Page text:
Friday, May 9, 2014

The 1902 Chas Hudson Carriage House -- No. 178 E 73rd St

Through the 1870s and 80s Lillie M. Reynolds lived in the three-story brick house at No. 178 East 73rd Street.  To the rear was a one-story extension and beyond was the two-story brick stable.  Here for years she tutored aspiring young artists in drawing.

The neighborhood developed in the early post-Civil War years as one of comfortable middle and upper-middle class homes.  But by the end of the century the blocks nearer Central Park filled with the grand mansions of Manhattan’s wealthiest citizens.  With these families came the need for private stables to house the carriages, horses and related staff.  The block where Lillie Reynolds lived would become a “stable block” as most of the residences were demolished and replaced with carriage houses.

On March 26, 1899 the house was sold at auction.   The 25-foot wide residence where Lillie M. Reynolds taught drawing for years was demolished and replaced by a handsome private carriage house designed by architect John H. Friend.  In October 1902 broker Charles I. Hudson purchased the stable for a reported $55,000 (a stunning $1.4 million today).  In reporting the sale, the Real Estate Record & Builders’ Guide commented on November 1 “Joseph Pulitzer and James Stillman own stables on this street.”

Private carriage houses reflected the wealth and social status of their owners and this one left  no doubt.  Friend had melded two rampantly popular architectural styles—Beaux Arts and neo-Georgian—to produce an elegant home for horses and grooms.  The limestone base followed the customary stable configuration:  a centered carriage bay flanked by a doorway to the upper floors and a balancing window.

The two stories of brick and stone above featured a double-height arch which, in conjunction with the Georgian brickwork with burned headers, added an 18th century feel to the design.  At the same time the ornate cornice and cartouche, and the carved cartouche at street level reflected the fashionable Beaux Arts style.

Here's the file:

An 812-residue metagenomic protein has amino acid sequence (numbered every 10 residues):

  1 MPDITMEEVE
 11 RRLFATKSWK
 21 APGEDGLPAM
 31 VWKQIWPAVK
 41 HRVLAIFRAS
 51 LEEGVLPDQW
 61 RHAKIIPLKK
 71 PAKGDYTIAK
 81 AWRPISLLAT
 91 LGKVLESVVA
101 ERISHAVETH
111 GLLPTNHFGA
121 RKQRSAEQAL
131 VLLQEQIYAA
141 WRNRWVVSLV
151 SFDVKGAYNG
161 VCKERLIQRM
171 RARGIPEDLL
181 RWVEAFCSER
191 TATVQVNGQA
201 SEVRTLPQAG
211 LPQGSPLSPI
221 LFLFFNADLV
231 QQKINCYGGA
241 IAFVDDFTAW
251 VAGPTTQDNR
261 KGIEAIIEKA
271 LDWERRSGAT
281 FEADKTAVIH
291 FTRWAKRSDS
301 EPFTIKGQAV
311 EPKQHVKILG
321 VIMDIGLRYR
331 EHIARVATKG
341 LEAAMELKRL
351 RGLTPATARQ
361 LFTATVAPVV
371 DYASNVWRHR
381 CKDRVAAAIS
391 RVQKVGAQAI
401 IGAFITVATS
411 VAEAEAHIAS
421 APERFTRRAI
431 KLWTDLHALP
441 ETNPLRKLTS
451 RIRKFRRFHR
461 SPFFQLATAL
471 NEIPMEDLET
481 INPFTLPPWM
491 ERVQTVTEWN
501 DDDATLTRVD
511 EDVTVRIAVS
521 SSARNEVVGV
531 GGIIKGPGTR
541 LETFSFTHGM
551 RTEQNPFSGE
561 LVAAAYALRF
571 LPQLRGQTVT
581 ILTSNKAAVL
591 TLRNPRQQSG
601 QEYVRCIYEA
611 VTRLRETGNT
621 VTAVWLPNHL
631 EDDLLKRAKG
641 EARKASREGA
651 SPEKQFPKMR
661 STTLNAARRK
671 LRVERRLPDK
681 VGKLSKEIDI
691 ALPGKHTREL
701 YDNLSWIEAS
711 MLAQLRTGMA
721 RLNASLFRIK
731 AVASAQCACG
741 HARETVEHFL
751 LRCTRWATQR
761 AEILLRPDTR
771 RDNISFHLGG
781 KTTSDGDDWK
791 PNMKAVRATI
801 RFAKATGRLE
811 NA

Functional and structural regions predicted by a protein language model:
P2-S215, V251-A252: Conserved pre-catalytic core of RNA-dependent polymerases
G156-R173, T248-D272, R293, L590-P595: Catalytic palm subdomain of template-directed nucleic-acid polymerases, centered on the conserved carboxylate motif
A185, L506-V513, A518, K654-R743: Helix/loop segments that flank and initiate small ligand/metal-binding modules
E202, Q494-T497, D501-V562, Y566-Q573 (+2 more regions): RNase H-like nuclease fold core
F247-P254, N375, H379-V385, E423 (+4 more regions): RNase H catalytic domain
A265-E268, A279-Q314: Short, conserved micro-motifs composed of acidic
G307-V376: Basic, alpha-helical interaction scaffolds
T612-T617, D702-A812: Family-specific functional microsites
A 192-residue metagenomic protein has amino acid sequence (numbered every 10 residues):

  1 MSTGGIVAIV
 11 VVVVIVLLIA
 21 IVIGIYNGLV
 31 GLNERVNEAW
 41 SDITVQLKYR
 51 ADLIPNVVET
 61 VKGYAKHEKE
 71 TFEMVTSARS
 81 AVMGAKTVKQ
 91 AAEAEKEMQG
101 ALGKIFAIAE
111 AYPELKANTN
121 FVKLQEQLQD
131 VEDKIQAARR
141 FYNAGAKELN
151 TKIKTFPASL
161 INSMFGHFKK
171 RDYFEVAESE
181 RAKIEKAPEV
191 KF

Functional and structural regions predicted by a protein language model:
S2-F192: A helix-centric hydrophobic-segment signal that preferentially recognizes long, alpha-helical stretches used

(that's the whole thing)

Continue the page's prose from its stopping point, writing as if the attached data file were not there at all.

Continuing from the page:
The head of the brokerage firm C. I. Hudson &* Co. at No. 66 Broadway, Charles Hudson lived at No. 1 East 76th Street, off Fifth Avenue, and maintained a country estate at East Norwich, Long Island.  He was born in New York City in 1852 and traced his lineage in America to 1600. 

Hudson and his wife, the former Sara Kierstede, had four sons:  Percy Kierstede, Hans Kierstede, Charles Alan, and Hendrick.  On October 11, 1902, the same month that Hudson purchased the carriage house, the engagement of Percy to Marjorie Vaughan Lea of Philadelphia was announced.  It was possibly a welcomed distraction from the less-than-flattering press the family received two years earlier.

On March 5, 1900 Hudson was on the floor of the Stock Exchange when a “telephone boy,” Florence E. Finnegan, brought him an order from J. S. Bache & Co. “to sell Sugar at 98-1/2.”  Hudson sold the sugar at 98 and told the boy it was the “best I could do.”

“Mr. Hudson is a man of middle age, and Finnegan has just attained his majority,” said The New York Times the following day.  The millionaire was unaccustomed to back-talk from a boy and became enraged when Finnegan answered “That won’t do, Mr. Hudson.  The order was 98-1/2 and I don’t turn in not’in’ different, see?”

After what The Times described as a “lively discussion” Hudson reached his breaking point.  “Mr. Hudson swung and landed with his right on Finnegan’s right eye.  The telephone boy fell, and when he got up he was without his glasses, but he had blood in his eye, figuratively and literally.  A crowd had to keep them apart.”